Allison Au Quartet ‘Forest Grove’ (Private Press) 3/5

2076-Duplium.eps“Forest Grove” is the follow-up to the 2013 JUNO nominated “The sky was pale blue, then grey” and features nine of Au’s original compositions. The emerging Canadian saxophonist/composer is joined by Todd Pentney on piano, Hammond B3, Rhodes, Wurlitzer and synths, Jon Maharaj on bass, and Fabio Ragnelli on drums. Since its formation in 2009, The Allison Au Quartet has performed at jazz venues across Canada, garnering a reputation for imaginatively written and performed modern jazz.
“Forest Grove” opens with “Tides”, a free-flowing, lyrically engaging piece that explores subtle harmonic textures. “Bolero” is a lush ballad that draws inspiration from the classic Latin American love song. The composer shows a deft touch here and the tune is lifted with the beautiful vocals added by Felicity Williams. Maharaj’s bass solo is also a highlight to enjoy. The pace picks up on “Aureole”, a swinging number that features some excellent Hammond playing from Pentney. Williams’ voice once more adds a different dimension on “The Clearing”. One of the album’s stronger compositions, Au’s saxophone playing is thoughtful and provocative, making for a very enjoyable piece of music. “Deluge” is a jazz-rock tune that drives forward in a searching manner. Au employs a hard-edged tone to some of her playing, one which to these ears is not always the most likeable, but it works very well here. There’s a slick feel to “Through Light”, with Au’s alto sparkling with energy and invention. On “Tumble”, we are in more impressionistic classical territory. I do like Au’s ballad writing, there’s a subtlety and grace to it that is impressive. “You Ordinary Stranger” is a slowly moving piece that leads into the album’s final track “They Say We Are Not Here”. The tune crescendos into a saxophone feature buoyed by the strength of the rhythm section, vocal harmonies and overlapping layers of synths.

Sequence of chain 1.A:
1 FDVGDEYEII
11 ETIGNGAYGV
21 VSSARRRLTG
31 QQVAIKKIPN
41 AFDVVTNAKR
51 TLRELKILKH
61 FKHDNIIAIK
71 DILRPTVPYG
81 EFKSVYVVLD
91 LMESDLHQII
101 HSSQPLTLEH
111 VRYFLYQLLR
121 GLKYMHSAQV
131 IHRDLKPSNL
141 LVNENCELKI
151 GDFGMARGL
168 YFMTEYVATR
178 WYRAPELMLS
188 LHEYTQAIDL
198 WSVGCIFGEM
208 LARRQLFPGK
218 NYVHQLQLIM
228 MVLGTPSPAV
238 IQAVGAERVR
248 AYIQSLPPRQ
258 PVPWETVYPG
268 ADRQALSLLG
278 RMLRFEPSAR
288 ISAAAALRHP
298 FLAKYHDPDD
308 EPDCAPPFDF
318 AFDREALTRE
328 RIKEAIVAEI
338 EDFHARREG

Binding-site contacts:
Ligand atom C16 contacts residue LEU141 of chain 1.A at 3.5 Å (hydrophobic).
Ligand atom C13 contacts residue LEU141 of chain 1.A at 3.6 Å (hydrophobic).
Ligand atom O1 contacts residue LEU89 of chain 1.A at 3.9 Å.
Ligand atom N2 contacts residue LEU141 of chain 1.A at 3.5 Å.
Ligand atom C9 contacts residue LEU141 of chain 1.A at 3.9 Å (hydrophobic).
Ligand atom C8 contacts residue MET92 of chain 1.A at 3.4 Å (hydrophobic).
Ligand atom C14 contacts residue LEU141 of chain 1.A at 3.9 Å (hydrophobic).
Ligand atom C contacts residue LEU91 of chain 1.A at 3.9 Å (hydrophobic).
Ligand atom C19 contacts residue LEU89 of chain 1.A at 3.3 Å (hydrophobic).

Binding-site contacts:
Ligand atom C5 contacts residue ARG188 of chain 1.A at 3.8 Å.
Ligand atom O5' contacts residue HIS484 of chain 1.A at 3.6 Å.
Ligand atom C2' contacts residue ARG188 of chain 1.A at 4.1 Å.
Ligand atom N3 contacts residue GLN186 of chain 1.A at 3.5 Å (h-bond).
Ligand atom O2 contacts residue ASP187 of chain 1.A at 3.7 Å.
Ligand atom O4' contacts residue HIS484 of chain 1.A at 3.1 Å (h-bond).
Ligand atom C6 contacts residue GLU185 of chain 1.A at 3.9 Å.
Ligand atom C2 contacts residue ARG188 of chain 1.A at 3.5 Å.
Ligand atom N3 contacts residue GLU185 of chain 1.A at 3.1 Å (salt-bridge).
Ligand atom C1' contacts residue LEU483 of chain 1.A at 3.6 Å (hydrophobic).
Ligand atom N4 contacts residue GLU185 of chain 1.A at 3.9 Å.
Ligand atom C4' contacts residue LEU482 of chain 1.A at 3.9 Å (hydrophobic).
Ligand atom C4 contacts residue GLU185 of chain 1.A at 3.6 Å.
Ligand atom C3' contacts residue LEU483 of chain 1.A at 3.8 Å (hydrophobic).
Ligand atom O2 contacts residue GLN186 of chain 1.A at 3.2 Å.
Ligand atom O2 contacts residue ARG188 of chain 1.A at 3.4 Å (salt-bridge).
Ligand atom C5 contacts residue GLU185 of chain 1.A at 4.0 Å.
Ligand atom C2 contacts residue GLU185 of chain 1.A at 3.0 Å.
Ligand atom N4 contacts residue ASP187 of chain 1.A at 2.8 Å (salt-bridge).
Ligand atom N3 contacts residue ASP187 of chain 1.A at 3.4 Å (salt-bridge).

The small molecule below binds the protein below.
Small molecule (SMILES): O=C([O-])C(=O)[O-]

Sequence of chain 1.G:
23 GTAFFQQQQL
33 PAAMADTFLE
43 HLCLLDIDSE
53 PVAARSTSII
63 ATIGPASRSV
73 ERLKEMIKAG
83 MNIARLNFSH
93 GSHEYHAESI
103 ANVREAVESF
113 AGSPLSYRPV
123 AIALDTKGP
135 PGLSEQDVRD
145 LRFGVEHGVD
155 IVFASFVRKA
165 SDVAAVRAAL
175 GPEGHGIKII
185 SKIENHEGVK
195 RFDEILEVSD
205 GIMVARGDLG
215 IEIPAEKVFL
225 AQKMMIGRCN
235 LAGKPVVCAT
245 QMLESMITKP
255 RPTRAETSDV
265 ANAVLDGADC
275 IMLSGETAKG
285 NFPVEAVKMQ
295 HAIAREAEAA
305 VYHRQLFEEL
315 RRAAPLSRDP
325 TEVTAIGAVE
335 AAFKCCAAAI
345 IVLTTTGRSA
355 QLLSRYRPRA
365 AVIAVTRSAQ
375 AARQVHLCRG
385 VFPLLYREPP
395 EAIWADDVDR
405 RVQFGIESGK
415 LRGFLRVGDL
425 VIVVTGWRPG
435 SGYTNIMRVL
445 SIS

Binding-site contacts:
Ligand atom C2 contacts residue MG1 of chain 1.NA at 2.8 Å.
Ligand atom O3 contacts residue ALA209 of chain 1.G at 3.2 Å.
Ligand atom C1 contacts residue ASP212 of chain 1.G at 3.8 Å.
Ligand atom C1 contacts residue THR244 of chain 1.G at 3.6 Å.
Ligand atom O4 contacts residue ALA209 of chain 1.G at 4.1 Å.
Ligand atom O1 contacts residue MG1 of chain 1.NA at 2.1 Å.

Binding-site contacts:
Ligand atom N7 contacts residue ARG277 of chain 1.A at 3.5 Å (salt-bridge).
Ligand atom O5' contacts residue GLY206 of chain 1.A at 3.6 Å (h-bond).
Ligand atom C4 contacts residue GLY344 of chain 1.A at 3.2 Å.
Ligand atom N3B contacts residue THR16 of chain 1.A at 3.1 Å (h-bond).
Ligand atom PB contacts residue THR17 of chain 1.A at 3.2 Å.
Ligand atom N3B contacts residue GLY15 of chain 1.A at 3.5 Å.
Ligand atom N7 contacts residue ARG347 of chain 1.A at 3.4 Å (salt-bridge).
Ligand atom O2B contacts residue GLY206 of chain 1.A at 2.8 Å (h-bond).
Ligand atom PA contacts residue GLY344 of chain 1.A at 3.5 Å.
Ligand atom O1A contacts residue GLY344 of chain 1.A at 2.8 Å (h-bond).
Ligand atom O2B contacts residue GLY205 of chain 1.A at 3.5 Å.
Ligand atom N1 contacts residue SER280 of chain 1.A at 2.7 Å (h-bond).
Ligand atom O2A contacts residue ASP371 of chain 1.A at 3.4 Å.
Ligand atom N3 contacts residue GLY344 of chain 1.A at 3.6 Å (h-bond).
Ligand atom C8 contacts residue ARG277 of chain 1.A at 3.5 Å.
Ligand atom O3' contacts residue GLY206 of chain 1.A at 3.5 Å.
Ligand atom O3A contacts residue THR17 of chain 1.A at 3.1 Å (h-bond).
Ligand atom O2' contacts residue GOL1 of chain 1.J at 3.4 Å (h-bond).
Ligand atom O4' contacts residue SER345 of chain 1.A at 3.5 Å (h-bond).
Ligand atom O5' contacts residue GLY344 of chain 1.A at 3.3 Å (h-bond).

“Forest Grove” makes for an enjoyable listen, with fine performances from the musicians involved. There is however, an overall feel of what I would best describe as “take it or leave it music”. It’s all…ok. Good in fact. But it doesn’t have that edge or originality which would make me shout about it as something you just have to listen to. Hopefully the band will develop further and build on the best elements of Au’s compositions, hopefully finding something of a more unique sound or fresher originality along the way.

Mike Gates